That Buchez used physiology to explain art, and especially architecture, is not surprising given that his entire social science was founded upon an analogy between the workings of society and the workings of the human body. Such a Saint-Simonian model was not original in 1830, but Buchez developed it very much in his own way, and in an unusually sustained fashion, drawing directly from anatomical research. The most original exposition of his ideas remains his intricate Introduction à la science de l’histoire, ou science du développement de l’humanité, published in one volume in 1833 (completely recast and rewritten in two volumes in 1842 — I draw from the more interesting earlier version).
As one would expect in any Romantic social science, he begins with a description of the moral illness of his century, caused by the lack of a common faith and resulting in the disintegration of the social body — a break-up whose key symptom was, for him, the radical division between social classes. Humanity’s ‘condition of existence’ (an expression drawn from Cuvier’s comparative anatomy) is society, and society is healthy only if it is held together by a unifying (religious) idea, what Buchez calls ‘un but commun d’activité’. Thanks to such a common goal, individuals all rally, through a ‘sentiment sympathique’, around a common desire, a common system and a common action — sentiment, reason, and activity being, in Buchez’s social science, the three human faculties successively involved in any form of individual or social behavior. The physiological model for understanding social unity is our body’s nervous system, the analogy being no mere image for Buchez, as his ‘social physiology’ identifies an actual liaison between the individual’s body and the social world.
If from a religious (or absolute) point of view, our sense of certainty comes from our awareness of fulfilling a function, it can also be drawn, according to Buchez, from the ‘consciousness of our own organism, the obscure fact that all debates on certainty have always tried to elucidate’ (Buchez 1833: 179). By so turning inwardly, reaching, as Sainte-Beuve had called for, within the body as a basis for certainty, Buchez claims ‘to restitute (logic) to its ancient expressive power, throwing light upon the obscurity hidden under the words logos, verbum’ (Buchez 1833: 189). He delimits its ultimate form in his description of l’acte synthétique a priori, the highest creative act of the human organism carried only exceptionally, producing the flashes of insight that chart the history of humanity. Buchez’s description of that type of dazzling revelation is as striking as Sainte-Beuve’s, a sort of Romantic recasting of Descartes’ cogito:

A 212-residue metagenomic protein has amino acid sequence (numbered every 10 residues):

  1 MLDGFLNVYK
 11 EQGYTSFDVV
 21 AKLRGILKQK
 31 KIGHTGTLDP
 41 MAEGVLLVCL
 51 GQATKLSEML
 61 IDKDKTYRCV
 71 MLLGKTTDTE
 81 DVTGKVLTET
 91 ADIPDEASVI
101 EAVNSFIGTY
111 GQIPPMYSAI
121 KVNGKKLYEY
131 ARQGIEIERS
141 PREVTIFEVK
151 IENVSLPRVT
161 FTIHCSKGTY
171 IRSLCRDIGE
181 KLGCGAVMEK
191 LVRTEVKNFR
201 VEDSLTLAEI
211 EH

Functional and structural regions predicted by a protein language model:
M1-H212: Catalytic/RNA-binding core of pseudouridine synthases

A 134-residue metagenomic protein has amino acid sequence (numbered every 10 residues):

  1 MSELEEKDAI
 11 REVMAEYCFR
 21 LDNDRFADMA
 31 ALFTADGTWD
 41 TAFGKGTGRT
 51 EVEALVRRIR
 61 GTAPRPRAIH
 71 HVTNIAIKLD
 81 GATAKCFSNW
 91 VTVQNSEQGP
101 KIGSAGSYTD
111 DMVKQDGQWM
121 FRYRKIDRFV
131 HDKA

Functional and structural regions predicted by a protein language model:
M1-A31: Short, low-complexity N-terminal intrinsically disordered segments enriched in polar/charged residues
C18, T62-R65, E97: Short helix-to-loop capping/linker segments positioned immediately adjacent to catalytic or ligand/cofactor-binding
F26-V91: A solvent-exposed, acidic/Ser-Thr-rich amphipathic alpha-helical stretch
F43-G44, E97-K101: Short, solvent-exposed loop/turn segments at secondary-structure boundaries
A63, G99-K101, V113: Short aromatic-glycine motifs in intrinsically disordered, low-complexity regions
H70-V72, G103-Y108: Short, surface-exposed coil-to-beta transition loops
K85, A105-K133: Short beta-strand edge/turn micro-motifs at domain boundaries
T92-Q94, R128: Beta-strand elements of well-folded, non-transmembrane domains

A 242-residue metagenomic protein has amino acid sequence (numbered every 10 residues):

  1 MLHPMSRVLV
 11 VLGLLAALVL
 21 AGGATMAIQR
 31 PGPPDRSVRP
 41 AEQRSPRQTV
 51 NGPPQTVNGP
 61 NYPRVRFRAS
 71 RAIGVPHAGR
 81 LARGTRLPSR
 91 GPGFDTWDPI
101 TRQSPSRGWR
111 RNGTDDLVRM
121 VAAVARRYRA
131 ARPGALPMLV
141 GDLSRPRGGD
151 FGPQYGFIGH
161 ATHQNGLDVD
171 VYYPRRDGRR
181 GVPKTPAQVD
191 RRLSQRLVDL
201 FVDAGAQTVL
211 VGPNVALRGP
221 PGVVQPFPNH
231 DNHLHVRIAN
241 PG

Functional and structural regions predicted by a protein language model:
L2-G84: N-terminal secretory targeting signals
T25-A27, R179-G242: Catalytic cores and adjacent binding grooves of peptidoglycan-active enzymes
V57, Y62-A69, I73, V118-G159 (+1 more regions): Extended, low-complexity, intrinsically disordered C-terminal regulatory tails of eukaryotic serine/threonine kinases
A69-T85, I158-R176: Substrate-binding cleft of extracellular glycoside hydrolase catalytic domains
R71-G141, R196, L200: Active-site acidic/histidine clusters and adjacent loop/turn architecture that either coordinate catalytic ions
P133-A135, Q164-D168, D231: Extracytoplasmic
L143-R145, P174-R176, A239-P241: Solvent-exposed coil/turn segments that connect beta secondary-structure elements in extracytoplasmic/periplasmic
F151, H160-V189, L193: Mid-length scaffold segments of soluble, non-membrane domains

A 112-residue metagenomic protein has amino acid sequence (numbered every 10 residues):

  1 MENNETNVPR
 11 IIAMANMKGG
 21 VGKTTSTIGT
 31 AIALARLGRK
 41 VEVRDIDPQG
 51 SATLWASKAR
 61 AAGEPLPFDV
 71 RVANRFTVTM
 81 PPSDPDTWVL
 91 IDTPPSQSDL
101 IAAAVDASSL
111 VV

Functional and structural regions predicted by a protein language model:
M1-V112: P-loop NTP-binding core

The state of creative synthesis demands the highest degree of exaltation … It indeed calls for an enormous effort, on the part of whomever is at work, to completely isolate oneself from one’s surroundings, so as to see only within oneself, to perceive only one’s own organism in terms of its own aptitudes contained within … ; an enormous effort to isolate oneself from all form of memory, in order for one’s own personality to be activated pure in the mind’s eyes; and moreover this effort must be performed in a single moment. This state of a priori synthesis then assumes that l’homme intérieur is active in all parts of his body, so as to perceive himself entirely in an instant, to feel and summarize himself, and thus to find the word, the verb of his own existence. (Buchez 1833: 194–95).
With such synthetic action, an overwhelming, unified bodily consciousness is reached, obliterating memory and habit while disclosing a new historical truth. This self-sensing is the penetration of the spiritual into the vegetative or carnal world, such intercourse leading to the realization. It is through such a founding act that humanity periodically ‘regains its unity’ (Buchez 1833: 212–13).